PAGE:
We’re groundbreaking! Work begins on a new Alder Hey
A special event took place at Alder Hey Children’s Hospital on Tuesday 26 March to mark a momentous day in its history, as building began on the new ‘Alder Hey in the Park’.
Work began to clear the site back in February 2013 and following financial close last week, the green light has now been given to start construction.
Chair of Alder Hey Sir David Henshaw said: “Today will be remembered as a hugely significant day in Alder Hey’s history. It is an incredible moment for everyone who has been involved in ensuring that after 100 years, Alder Hey has a long and exciting future ahead. Our iconic new building will be a fantastic facility for our patients, families and staff while providing us with the perfect platform for carrying out our work as one of the leading children’s hospitals in the world.”
There was also an extra special role for Emily Roberts, aged 10 who had the responsibility of being the first to ‘break ground’ on the site. Children and young people have played a key part throughout this project; 900 children gave their feedback on the new hospital in a consultation and the inspiration for the new building first came from a drawing by a former patient. A Children and Young People’s Design Group have also provided ongoing guidance and feedback to the architects throughout the process.
After the first spade broke ground, Beth and Emily started a clock inside the current hospital, counting down to the completion of Alder Hey in the Park in 2015.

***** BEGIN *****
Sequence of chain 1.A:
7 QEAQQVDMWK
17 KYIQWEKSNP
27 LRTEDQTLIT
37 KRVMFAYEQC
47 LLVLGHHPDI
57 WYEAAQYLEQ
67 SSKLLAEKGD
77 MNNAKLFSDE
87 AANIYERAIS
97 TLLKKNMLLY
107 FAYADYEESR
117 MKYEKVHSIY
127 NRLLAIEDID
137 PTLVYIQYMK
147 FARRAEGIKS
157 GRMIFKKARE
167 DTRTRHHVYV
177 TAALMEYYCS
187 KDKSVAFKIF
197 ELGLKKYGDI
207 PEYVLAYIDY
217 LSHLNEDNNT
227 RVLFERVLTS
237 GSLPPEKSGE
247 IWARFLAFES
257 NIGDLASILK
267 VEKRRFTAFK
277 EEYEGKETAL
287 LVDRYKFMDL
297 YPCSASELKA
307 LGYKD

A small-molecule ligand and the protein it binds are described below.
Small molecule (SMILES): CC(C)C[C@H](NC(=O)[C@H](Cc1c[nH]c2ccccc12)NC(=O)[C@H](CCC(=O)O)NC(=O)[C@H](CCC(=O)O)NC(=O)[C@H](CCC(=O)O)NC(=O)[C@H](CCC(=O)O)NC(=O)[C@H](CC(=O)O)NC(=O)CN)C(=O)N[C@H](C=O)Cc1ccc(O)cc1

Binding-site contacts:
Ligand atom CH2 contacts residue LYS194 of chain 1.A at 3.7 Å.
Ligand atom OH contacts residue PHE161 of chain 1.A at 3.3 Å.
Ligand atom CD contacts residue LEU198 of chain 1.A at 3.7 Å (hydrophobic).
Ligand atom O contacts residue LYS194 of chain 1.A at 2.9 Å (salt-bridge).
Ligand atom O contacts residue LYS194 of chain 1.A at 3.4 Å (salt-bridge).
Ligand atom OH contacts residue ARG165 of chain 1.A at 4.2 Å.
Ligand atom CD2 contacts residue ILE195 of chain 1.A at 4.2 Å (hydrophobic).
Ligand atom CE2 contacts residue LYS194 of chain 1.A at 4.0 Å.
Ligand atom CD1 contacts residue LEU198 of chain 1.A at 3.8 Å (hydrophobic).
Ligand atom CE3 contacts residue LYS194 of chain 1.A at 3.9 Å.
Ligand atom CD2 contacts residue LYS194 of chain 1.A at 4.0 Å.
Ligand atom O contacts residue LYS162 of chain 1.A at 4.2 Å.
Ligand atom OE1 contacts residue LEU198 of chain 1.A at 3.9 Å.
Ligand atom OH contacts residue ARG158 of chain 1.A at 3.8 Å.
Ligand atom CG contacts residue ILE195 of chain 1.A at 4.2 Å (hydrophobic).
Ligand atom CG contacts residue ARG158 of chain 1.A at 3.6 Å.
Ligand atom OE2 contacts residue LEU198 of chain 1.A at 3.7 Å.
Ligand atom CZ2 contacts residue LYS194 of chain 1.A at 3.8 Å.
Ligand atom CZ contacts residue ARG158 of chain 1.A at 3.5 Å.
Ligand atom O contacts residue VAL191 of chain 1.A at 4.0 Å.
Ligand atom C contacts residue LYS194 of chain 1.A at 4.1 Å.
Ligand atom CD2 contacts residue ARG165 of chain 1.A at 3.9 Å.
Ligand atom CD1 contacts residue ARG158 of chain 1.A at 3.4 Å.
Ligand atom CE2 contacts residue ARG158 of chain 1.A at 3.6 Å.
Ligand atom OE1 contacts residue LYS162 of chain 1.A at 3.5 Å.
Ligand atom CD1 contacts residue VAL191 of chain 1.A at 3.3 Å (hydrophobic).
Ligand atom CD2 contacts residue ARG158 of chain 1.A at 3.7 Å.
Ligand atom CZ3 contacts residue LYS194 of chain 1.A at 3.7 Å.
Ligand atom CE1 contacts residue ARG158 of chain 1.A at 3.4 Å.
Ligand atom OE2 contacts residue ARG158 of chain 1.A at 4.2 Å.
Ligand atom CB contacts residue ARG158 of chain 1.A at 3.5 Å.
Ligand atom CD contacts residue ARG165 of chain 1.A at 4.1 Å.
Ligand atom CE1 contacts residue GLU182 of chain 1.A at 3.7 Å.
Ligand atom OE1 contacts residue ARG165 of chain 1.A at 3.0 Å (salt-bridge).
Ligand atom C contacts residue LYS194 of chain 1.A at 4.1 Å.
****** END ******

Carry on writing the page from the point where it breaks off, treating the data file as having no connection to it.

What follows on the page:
Beth said: “I’m delighted to have been asked to come along and join the celebrations as building starts on the new hospital! This is such an exciting time for Alder Hey and as a Patron I am looking forward to working with the charity to help support the delivery of the vision for the new hospital!”
Built by the Acorn consortium (comprising John Laing, Laing O’Rourke and Interserve) the new Alder Hey is set to stand next door to the current site in Springfield Park. The new hospital, which has been designed with children and young people, will have 270 beds, including 48 critical care beds for patients in ICU, HDU and Burns. The majority of children and their families will have their own room with en-suite facilities and each ward will have its own kitchen providing freshly cooked food to order.
The unique design will also ensure that almost all bedrooms have park views and patients will have easy access to play areas on and outside their ward. There will also be 16 operating theatres, four for day-case surgery and 12 inpatient theatres. The new development will also include a multi-storey car park with 1200 spaces. The official opening of the new hospital is planned for Autumn 2015.
The new hospital will sit in the heart of Springfield Park, creating views of green space or parkland from every patient’s window. Once the new hospital is built, the old one will be demolished and the site landscaped and developed to create a new park.
Mayor of Liverpool Joe Anderson said: “This is a hugely exciting day for Liverpool . We have long looked forward to the development of this world class, 21st century hospital, and it’s fantastic that we can all now see the plans becoming a reality.
“The new Alder Hey will place our city at the forefront of the treatment of young people, providing the very best care for children and their families, within a beautiful green setting. I’m now looking forward to work progressing quickly, so this wonderful hospital can begin a new chapter in its history.”
Louise Shepherd, Chief Executive of Alder Hey said: “The ambitious vision for a new Alder Hey began over a decade ago. Today marks a massive achievement that is testimony to the hard work, perseverance and dedication of many people involved during that time. On behalf of everyone at Alder Hey, I would like to thank all those who have helped make this day possible. We can now all look forward to an exciting future!”